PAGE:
The dockers’ victory is a victory for the whole working class against the precariousness of work. It is necessary to use this victory as a launching pad. They are going to keep attacking the dockworkers in order to try to break them, so for that reason we need to close ranks and surround them with our solidarity. At the same time, we must demand that if the trade union bureaucracy and the ‘neo-reformists’ want their declarations in favor of the unemployed, the precariously employed and other workers to have some credibility, they must call assemblies in every workplace for the organizing of a real plan of struggle that imposes a working-class solution to the crisis.

Translation: Sean Robertson

This is a translation of an article which first appeared at the Spanish Izquierda Diario website

* Unidos Podemos (United We Can) is the left-wing coalition that contested the 2016 Spanish general election. It consists of Podemos (We Can); Izquierda Unida (United Left) which has the Communist Party of Spain at its core; the Green Party “Equo” and other smaller, mainly regional parties. In various regions, it ran under different names, such as En Comú Podem (In Common We Can) in Catalonia and En Marea (En Masse) in Galicia.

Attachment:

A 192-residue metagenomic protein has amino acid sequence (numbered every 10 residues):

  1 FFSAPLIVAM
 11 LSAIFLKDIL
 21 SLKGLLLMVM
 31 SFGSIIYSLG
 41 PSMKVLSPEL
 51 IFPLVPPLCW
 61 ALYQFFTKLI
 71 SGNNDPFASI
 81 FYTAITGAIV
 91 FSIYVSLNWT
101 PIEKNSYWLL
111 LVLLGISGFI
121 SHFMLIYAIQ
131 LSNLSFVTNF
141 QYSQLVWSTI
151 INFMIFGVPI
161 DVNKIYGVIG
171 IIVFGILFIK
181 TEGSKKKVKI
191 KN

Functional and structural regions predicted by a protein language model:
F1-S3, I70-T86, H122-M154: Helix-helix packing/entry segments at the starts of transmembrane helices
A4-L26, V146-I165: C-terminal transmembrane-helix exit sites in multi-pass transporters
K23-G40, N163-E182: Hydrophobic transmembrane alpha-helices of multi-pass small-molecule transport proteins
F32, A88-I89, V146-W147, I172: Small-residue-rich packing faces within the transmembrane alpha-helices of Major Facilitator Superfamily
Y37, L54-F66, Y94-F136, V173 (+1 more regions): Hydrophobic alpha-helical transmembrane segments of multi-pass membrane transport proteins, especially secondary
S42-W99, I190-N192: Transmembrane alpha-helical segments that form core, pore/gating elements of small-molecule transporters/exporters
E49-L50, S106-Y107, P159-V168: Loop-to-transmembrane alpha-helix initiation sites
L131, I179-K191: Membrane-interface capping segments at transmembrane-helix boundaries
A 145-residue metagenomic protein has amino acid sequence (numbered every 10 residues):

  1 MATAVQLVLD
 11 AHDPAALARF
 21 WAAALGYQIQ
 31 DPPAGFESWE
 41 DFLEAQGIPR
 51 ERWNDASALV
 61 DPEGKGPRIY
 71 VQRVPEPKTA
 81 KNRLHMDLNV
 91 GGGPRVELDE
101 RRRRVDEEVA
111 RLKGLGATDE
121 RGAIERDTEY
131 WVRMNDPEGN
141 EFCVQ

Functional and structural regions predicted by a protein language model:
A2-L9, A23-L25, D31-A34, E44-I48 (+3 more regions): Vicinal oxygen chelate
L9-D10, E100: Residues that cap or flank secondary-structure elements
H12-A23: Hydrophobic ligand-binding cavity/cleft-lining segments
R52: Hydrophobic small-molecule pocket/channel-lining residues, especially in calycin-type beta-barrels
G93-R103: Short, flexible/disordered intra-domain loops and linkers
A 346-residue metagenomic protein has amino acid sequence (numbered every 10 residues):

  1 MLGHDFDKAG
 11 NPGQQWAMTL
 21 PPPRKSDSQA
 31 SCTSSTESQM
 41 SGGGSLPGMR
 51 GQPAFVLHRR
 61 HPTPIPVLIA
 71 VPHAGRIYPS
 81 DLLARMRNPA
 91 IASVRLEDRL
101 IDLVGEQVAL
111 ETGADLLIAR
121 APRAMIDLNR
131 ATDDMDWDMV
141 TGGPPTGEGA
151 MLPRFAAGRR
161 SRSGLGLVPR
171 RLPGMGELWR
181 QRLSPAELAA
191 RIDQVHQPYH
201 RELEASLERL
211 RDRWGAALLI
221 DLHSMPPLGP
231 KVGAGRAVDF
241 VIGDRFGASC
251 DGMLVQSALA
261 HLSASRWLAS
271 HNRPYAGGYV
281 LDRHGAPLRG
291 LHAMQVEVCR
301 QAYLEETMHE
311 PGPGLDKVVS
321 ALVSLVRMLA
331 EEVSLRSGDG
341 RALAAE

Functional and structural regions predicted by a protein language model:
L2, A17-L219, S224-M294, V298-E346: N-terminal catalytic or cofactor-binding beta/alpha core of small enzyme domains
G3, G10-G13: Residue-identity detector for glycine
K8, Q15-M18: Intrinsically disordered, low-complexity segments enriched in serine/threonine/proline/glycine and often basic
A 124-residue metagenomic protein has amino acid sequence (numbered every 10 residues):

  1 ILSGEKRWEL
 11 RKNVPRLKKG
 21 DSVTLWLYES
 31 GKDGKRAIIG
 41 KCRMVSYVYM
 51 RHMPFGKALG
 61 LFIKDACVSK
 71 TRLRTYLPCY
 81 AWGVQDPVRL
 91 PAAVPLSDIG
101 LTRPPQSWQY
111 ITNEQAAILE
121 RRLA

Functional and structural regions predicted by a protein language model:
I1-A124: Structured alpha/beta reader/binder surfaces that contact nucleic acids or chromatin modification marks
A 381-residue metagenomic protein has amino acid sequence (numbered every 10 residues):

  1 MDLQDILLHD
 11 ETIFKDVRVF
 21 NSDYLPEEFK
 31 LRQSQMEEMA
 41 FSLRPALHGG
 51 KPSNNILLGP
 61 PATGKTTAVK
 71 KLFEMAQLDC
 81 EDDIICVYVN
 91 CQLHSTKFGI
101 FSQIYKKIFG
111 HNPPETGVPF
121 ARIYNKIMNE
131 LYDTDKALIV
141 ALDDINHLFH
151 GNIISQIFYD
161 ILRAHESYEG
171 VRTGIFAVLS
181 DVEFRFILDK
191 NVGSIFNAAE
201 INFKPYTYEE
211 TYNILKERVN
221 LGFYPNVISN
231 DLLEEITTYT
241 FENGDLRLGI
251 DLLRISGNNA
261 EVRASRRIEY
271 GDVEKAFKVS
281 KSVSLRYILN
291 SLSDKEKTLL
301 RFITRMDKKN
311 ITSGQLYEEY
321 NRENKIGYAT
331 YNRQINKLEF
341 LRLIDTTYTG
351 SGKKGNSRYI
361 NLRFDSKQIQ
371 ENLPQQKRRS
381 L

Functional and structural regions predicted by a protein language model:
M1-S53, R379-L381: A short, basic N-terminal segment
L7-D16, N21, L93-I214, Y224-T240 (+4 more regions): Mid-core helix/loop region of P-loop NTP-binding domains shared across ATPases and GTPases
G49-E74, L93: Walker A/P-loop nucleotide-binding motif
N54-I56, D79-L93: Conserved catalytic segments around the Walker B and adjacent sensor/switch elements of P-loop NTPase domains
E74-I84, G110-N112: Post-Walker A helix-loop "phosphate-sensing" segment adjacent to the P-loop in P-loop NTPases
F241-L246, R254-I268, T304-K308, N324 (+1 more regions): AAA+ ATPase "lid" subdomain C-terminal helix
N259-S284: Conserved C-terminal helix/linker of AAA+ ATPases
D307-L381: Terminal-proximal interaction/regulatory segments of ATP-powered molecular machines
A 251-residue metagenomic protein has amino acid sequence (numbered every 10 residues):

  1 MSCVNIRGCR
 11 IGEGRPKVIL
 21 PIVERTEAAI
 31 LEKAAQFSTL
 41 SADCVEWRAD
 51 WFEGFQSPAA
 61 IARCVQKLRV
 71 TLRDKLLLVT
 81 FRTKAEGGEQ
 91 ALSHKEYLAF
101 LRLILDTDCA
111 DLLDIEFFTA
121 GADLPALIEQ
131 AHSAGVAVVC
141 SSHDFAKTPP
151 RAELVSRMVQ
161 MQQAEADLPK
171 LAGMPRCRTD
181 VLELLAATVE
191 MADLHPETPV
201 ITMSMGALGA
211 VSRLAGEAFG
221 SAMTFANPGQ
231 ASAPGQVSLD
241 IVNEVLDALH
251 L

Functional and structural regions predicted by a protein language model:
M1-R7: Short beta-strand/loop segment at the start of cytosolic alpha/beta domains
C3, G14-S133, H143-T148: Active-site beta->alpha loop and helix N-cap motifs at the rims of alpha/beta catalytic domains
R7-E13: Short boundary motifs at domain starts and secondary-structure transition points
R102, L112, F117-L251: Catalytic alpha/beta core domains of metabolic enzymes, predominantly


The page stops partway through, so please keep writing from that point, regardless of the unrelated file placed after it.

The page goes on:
Tags: Spanish Dockworkers Strikeunion bustingderegulation
Categories: Labor News

Chicago CTA ATU 241 Bus Drivers Health and Safety Threatened-CTA Bosses Put Drivers In Danger

Sat, 06/17/2017 - 10:45

Chicago CTA ATU 241 Bus Drivers Health and Safety Threatened-CTA Bosses Put Drivers In Danger

Easy Targets: CTA bus drivers fend off spit, guns and frozen chickens

http://abc7chicago.com/news/easy-targets-cta-bus-drivers-fend-off-spit-g...

They have to keep their eyes peeled on the road ahead but an I-Team investigation of CTA incidents has found some bus drivers have an ongoing fear from the rear. (WLS)